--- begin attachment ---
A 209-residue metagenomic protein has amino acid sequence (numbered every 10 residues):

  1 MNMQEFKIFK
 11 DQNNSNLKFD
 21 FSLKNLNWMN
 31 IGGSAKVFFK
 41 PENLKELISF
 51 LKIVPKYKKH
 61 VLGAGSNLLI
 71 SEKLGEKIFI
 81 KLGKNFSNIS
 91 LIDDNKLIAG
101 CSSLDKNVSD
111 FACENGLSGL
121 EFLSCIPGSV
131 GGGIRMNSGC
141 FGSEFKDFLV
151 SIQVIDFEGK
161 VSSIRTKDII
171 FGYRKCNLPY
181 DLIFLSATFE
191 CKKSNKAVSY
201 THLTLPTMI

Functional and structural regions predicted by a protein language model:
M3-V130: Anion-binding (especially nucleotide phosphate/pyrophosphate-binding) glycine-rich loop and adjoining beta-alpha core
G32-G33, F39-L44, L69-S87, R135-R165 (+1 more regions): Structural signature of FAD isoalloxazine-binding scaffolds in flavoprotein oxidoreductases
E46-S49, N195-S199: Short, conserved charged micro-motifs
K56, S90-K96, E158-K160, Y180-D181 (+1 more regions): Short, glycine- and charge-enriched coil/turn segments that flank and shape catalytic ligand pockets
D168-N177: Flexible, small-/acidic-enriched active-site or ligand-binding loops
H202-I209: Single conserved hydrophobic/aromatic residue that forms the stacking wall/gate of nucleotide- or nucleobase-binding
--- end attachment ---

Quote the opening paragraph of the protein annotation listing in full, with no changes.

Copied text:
A 209-residue metagenomic protein has amino acid sequence (numbered every 10 residues):